Story about lions – The male is known as king of beasts, the lion belongs to the cat family



Lions are a symbol of courage.


He stood on the rim of a rock surveying the realms of his territory. Mr Lion was everything that nature had made him. He was the king of beasts. Mr Lion jumped down from the rock, stretched and yawned, and walked back to his pride.

Mr Lion would tip the scale at about 500 pounds, measure some three feet high at the shoulder and ten feet long to the tip of his tail. His body, with short yellowish fur, and around his neck is a dark brown mane of long hair which make his is head look very big and shaggy.

His tail ends in a tuft of fur; this tuft hides a nail or claw.

Mrs Lion weigh much less than her husband and grows not quite as big. She is a good mother and also protects her family. She prepare a nest in the bushes for her babies; she has about two to six at a time and cares for them until they get their first permanent teeth when they are a year old.

The cubs are not fully grown until they are six.

Why is the lion called the king of beasts? He is feared by other wild animals; because he is the biggest of all the cats. He may travel alone in the jungle or join a group – or pride -- of about six or seven others.

Whether alone or together, lions follow animal herds; their favourites are zebras. In a final spring to make a kill, a lion may cover 200 metres at dazzling speeds. The lionesses in a pride usually do the hunting and killing, but all take part in the final feast; the lions share and share alike.

Long ago lions lived in England, France and Germany. They were also found in other parts of Europe and Asia. Cave men made rock carvings of lions, and stories about them are told in Greek myths as well as in the Bible.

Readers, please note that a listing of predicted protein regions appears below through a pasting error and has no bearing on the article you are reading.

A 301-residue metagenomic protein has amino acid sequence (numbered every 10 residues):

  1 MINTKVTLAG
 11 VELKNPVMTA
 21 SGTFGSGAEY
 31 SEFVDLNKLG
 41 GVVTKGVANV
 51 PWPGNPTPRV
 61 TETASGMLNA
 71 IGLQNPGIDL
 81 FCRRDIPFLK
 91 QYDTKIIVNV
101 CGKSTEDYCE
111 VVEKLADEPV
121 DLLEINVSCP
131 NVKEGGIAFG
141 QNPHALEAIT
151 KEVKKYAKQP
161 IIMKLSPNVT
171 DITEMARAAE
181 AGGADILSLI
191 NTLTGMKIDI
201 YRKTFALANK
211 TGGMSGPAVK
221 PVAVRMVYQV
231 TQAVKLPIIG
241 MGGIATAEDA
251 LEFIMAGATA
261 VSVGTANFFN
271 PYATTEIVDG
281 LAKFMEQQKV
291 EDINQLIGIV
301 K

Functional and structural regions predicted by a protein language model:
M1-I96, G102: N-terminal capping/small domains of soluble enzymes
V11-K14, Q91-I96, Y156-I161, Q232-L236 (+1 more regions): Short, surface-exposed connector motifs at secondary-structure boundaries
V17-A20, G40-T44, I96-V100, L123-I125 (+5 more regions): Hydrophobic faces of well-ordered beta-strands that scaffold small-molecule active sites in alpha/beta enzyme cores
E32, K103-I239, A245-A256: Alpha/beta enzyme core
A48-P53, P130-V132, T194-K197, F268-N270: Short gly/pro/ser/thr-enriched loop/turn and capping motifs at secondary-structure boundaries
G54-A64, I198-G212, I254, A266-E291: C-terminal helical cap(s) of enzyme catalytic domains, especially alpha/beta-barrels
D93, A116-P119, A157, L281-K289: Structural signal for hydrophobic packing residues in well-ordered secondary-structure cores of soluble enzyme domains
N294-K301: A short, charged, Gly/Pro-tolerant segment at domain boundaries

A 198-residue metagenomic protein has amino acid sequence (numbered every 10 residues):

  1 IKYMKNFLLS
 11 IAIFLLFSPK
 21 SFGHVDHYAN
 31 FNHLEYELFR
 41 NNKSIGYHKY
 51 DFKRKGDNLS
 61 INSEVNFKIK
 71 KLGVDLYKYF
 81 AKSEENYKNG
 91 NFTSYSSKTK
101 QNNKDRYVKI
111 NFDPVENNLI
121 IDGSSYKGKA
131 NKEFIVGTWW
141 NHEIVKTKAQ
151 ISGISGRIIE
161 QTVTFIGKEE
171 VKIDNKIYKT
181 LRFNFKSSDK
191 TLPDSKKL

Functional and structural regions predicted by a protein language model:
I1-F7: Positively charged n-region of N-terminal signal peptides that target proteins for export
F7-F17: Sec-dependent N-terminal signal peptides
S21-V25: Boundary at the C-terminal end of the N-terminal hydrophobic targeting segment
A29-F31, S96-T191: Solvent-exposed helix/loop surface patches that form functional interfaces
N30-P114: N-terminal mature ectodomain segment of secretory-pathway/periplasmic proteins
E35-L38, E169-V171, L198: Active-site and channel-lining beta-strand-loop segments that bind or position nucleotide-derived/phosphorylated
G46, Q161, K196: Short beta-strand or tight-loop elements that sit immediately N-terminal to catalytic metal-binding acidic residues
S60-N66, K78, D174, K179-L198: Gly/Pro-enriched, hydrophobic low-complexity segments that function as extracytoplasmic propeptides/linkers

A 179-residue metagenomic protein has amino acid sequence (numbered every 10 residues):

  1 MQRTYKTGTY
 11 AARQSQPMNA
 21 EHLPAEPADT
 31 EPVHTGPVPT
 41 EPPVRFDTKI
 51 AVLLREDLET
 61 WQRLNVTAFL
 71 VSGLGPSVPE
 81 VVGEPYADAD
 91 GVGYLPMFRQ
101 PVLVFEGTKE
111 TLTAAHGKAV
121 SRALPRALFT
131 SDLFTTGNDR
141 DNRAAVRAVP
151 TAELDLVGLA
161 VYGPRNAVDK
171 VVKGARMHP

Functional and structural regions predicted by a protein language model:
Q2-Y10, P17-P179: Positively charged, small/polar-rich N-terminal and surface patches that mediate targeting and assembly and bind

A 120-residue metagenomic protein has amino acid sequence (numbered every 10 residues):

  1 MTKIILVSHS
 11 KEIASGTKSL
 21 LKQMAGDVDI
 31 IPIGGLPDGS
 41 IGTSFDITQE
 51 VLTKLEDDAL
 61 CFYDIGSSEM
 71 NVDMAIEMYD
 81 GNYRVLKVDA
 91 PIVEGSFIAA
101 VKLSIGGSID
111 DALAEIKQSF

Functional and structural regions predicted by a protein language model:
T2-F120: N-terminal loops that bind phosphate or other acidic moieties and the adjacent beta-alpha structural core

Nowadays, lions are found only in Africa; but, in recent years, they have been taken to live in zoos and lion parks in several parts of the world. In Africa, where they roam, wild lions kill more humans than all other wild animals combined.

Lions have long been a symbol of courage. In England, the fearless Crusade leader who would stop at nothing was called Richard the Lion-Heart. A distinguished or brave person, for instance, is sometimes referred to as “a lion among men.”

[This and other lions’ stories were prepared to appear in book-form. By Frank Morris and Frank S. Greenop.]


A boy who had been reading about the Kelly Gang desired to emulate the bushranger and caused a sensation, said Timelines. In tracing his 1922 story, the lad went into the Willunga district where he pointed a rife at a farmer and compelled him to hand over 28 shillings. Norman Wilfred Baker, 14, left home with two rifles and the clothes he was wearing. The lad left a note saying he would have “a short life and merry one.”—Adapted by Frank Morris.



Ethel is a volunteer ‘biographer’ for a nursing home in Queensland. She discusses how she got residents to record and publish their own biography for the family and grandchildren.

Adapted by Frank Morris

It was started by a doctor in New Zealand. He noticed that some of the residents who were veterans suffered from trauma and also had some difficulty coping with memory.

They started to record the stories contained in books and magazine and he found, to his amazement, the listening made a difference. If nothing else, it helped them to come to term with events in their lives.

“So we started a workshop,” explains Ethel. “Our biographies are simply to record our residents stories. For them they have a lasting annotation; and for their family they ensure that their history is not lost.”

Ethel asked them, what type of things can you remember?

“Well, going to town with mum and dad in a horse and dray,” they said. “They remember the position they were sitting in; riding ponies to school; writing on slates with a pencil; mothers being widows; and how they lived without a pension; marriages in both wars; entertainment in their own homes; singing, dancing and having a ball.”

How much time does the volunteer spend with residents to elicit all this information?

“Most sessions go for an hour – maybe longer – depending on the resident,” said Ethel. “Most of the biographical details are completed within, say, six and seven hours.”

Are you giving any training on how to do it? And how to you get a person to open up about their lives?